My experience was that when somebody listened to me and repeated what I said in their own words, trying to understand without making suggestions, I could take my ideas further and together we arrived at ideas that were much more exciting and fun than if I had just kept my thoughts to myself. The suggestions was that if this empathetic environment can be created in a group, there are no limits to its creativity and regenerative capacity. Connected to this is how we give and receive feedback. How do we communicate with each other, and how do we become aware of how our responses affect the other person? The statistic of the day was 5:1 - we need five positive feedbacks to one negative to feel good, appreciated, and constructively develop. We discussed practices to create a safe and supportive way of giving feedback, such as agreeing on formats for feedback beforehand, discussing emotions and related needs, opening meetings with regular gratitude rounds, creating structures to give the group regular permission to express feedback so it doesn’t come at an inopportune moment.
We spent an afternoon experimenting with a version of the theatre of oppressed, which we called theatre of cooperation. We played out a scenario I think many of us can relate to, where members of a Transition group have too much to do, there aren’t enough people, and they struggle to recruit more members. Trying to intervene and set the destructive dynamics of the group right, it became clear to us that the best intervention would have been to have spent time and efforts creating a healthy group culture in the first place, rather than trying to save already stressed out group members or replace them by new.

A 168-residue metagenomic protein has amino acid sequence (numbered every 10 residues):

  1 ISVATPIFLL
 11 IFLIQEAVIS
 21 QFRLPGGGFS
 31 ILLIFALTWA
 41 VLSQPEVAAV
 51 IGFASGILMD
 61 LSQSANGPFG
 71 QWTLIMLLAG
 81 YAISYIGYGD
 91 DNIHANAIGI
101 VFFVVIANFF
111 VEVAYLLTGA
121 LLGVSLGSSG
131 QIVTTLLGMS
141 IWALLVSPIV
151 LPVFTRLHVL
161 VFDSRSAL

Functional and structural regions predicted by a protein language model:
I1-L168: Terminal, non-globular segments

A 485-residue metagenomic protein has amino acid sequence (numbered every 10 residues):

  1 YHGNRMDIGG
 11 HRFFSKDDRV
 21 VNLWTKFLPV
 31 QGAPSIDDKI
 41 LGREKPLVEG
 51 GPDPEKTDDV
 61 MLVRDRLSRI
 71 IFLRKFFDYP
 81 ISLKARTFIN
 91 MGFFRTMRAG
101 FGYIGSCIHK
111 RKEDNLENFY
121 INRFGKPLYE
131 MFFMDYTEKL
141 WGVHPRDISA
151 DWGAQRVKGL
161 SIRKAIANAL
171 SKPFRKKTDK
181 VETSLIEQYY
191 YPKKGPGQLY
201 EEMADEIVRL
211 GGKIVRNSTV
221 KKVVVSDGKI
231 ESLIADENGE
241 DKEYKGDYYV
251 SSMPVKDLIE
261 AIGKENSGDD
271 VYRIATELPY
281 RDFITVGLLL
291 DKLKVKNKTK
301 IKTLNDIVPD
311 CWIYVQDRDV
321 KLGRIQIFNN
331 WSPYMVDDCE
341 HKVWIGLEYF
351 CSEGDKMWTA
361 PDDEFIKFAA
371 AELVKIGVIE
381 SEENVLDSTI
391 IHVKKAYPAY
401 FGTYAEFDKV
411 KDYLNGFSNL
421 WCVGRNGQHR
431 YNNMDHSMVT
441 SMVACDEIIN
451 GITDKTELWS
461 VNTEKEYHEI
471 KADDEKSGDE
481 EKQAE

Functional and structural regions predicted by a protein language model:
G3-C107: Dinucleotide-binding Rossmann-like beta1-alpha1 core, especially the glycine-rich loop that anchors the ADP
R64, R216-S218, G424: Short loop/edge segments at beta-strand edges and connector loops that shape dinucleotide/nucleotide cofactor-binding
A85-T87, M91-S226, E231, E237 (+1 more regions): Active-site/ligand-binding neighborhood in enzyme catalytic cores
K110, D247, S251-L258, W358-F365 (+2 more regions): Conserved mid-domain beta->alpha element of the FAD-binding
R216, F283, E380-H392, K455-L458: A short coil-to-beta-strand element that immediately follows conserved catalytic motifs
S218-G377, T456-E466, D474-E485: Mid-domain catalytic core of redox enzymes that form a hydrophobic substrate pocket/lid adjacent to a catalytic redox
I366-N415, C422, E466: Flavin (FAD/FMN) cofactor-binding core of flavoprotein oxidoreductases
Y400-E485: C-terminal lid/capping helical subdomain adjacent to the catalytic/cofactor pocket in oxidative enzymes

My conclusion from the training is that Inner Transition is not only the touchy feely emotional heart stuff that some feel very comfortable discussing, and others feel shy or nervous about, and is often left on the shelf of “nice things we’ll do when we have time”. What I realised is that Inner Transition is the backbone of creating a healthy, creative group culture, which in turn is vital for sustaining our Transition Initiatives and their role in local communities. So often, our groups rely on the efforts, stamina, and courage of individual volunteers. Without that backbone, no wonder we can suffer from stress and burnout, conflict, miscommunications, mission drift, stagnation… And the right time to do something about all these things is not when they occur, but create practices that reduce the likelihood of them in the first place.
So, ending on a practical note – how can we do this? Claire has some plans to develop a year long investigative journey into what Inner Transition can look like across the world, so keep your eyes open for that. We resolved during the course of the Hubs gathering to create an Inner Transition community of practice, where there will be an online meeting once a month to connect with others thinking about Inner Transition, and share what we are doing. And perhaps, if we have enough energy and time and motivation, we could look into having an Inner Transition training and sharing event in Scotland soon. What do you think?